Last September marked the launch of the California Opportunity Zone Partnership, organized by the national nonprofit organization Accelerator for America and consisting of the State of California, the Energy Foundation, and the Cities of Oakland, San Francisco, San Jose, and Los Angeles. It aims to support government officials of small to medium sized California cities in taking advantage of their opportunity zones in ways that will be beneficial to their communities.
In phase 1 of the Partnership’s plan, three grants will be given to three small to medium sized cities to help them attract investments in their Opportunity Zones. The three grant cities will receive support from experts from San Francisco, Oakland, San Jose, and Los Angeles. The guidance will be particularly helpful for smaller cities that may not have already devoted resources to studying the Opportunity Zone legislation and how it can benefit communities. Douglas Bystry, the president and CEO of Clearinghouse CDFI, a lender for low-income community projects, stated that some city council members from smaller communities “felt that just because of [their Opportunity Zones] all this federal money was going to drop from the sky and they were going to be able to spend it and do whatever they want. It doesn’t work that way.”
Phase 2 of the plan involves using lessons learned in the grant cities to inform state policy and guidelines that will maximize the benefits of Opportunity Zones while minimizing potential negative impacts such as gentrification and displacement. It will be interesting to learn of the unique challenges of smaller cities and suburbs and how their problems can best be solved using Opportunity Zones.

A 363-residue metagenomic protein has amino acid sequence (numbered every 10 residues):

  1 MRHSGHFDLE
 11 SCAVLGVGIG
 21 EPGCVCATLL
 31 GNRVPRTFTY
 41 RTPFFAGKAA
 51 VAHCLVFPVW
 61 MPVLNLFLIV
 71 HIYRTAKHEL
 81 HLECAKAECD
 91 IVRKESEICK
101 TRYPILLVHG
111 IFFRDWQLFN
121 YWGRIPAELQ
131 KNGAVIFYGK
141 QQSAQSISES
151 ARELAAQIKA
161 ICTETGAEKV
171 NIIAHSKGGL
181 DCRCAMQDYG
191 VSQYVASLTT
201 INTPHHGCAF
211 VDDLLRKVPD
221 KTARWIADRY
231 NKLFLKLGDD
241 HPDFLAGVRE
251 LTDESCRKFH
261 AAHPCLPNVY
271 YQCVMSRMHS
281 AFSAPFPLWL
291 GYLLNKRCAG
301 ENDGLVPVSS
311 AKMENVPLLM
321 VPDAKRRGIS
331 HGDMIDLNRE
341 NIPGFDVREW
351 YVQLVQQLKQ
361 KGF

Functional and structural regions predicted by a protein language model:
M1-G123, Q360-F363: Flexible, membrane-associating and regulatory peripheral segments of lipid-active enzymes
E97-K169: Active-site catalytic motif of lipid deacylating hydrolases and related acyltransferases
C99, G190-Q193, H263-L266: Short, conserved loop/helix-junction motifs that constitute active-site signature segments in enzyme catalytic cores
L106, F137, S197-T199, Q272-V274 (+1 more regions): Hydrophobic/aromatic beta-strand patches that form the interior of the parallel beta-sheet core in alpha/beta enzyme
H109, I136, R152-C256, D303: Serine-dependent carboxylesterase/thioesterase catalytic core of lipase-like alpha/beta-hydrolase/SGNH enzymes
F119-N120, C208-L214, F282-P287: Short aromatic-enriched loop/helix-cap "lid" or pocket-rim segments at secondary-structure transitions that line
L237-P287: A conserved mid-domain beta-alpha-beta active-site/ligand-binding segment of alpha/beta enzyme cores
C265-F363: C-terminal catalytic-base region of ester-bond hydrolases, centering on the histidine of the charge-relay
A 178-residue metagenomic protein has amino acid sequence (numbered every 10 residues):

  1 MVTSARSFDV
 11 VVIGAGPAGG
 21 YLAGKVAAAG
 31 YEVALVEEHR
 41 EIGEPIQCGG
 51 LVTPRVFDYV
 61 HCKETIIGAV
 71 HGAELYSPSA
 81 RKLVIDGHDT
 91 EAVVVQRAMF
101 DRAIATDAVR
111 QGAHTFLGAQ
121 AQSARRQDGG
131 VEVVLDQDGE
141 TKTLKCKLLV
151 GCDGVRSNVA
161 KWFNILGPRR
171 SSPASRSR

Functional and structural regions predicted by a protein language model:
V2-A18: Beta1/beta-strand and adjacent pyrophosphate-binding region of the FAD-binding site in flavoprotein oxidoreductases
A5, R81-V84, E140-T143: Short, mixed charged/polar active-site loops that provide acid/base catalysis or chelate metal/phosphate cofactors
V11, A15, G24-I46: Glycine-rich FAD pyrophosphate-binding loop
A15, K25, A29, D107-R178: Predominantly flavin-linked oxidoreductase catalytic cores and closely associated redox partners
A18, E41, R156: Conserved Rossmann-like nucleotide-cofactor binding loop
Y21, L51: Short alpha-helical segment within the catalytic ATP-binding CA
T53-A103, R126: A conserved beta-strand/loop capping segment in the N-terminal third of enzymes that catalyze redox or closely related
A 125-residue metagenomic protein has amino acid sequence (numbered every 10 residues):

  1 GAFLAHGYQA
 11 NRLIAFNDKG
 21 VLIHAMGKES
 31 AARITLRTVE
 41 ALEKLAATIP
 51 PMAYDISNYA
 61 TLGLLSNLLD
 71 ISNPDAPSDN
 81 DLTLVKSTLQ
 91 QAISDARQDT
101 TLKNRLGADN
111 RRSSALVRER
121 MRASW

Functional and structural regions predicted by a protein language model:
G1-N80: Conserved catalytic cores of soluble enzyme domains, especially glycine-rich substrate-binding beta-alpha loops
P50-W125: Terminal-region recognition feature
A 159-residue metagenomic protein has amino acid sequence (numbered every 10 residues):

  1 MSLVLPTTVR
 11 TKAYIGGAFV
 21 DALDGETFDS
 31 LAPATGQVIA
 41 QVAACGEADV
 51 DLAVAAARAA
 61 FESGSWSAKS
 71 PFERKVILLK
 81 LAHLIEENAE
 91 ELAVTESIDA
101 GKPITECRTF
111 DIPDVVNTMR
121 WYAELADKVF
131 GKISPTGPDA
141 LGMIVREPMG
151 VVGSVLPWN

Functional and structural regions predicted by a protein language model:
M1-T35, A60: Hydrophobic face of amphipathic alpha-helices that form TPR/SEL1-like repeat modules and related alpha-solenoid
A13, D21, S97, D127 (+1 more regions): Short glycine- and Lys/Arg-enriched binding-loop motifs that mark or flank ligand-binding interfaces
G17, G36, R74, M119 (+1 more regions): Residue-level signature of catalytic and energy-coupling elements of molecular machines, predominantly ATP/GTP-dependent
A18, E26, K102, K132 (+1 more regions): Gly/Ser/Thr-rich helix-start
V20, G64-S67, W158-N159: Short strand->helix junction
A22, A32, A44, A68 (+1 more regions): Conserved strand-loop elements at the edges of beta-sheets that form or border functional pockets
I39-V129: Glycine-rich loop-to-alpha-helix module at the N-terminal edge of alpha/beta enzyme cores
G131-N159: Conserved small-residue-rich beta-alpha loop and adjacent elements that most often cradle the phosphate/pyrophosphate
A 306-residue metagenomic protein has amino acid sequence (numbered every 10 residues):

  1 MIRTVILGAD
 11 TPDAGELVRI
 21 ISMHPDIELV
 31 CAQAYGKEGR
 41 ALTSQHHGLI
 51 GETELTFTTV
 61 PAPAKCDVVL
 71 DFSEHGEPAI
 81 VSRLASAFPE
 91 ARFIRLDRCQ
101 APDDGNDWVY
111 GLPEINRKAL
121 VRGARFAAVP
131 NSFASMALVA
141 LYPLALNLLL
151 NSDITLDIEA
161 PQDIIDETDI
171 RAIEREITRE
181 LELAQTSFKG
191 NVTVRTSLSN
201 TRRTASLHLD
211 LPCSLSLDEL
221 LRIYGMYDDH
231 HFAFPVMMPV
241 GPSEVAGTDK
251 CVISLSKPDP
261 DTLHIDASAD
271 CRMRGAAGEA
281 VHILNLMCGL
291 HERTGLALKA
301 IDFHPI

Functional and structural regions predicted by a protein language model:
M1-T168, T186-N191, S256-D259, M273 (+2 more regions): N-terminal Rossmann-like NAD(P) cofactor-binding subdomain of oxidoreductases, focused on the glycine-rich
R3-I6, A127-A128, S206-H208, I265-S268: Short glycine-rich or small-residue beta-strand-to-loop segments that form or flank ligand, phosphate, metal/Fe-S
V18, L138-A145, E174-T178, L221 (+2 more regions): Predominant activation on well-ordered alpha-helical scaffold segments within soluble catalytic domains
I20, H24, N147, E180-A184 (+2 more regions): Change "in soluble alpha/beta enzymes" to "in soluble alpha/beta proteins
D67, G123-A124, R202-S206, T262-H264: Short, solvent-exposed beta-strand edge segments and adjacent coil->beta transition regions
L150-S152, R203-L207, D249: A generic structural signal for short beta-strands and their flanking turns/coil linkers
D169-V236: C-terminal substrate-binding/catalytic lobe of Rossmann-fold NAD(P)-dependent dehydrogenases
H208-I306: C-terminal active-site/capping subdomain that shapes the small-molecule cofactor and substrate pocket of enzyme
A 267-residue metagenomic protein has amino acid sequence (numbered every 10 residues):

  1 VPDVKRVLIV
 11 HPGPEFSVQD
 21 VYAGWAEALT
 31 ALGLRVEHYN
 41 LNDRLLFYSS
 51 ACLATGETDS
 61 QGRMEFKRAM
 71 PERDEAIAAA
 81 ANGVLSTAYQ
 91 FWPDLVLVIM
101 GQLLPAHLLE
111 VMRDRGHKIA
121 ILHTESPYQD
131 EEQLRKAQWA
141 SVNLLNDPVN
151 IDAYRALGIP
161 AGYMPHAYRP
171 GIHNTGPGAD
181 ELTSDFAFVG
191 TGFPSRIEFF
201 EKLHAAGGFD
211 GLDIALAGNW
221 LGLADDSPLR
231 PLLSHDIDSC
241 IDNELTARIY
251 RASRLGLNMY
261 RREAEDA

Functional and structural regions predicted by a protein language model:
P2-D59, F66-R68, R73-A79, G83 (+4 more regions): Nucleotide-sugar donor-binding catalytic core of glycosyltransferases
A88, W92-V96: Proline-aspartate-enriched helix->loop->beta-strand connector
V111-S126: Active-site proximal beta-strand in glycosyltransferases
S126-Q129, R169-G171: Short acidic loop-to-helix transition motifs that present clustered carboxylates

California counts all capital gains as income for taxation- which is different from how the federal government separates income from long and short term capital gains for different tax policies – so investors were excited last month when it was announced that the state would abide by the federal capital gains exclusion policy. This announcement, along with the Opportunity Zone Partnership, has spurred optimism for Opportunity Zone investment in the state, which California hopes to use to help with its affordable housing crisis and transition to clean energy.
The Partners are optimistic that Opportunity Zone investments in partner cities can help the state as a whole. As Mayor Libby Schaaf of Oakland said, “We all benefit when we walk forward together and recognize that thoughtful investment in San Francisco benefits Oakland; a thoughtful investment in Los Angeles or in San Jose benefits the people of Oakland. When you expand affordable housing in your communities, you take the pressure off mine. We are not competition, we are in partnership.”
Sources and Further Readings
California Opportunity Zone Partnership Launches – CA Opportunity Zones
Will Opportunity Zones in California Be Golden? – Commercial Observer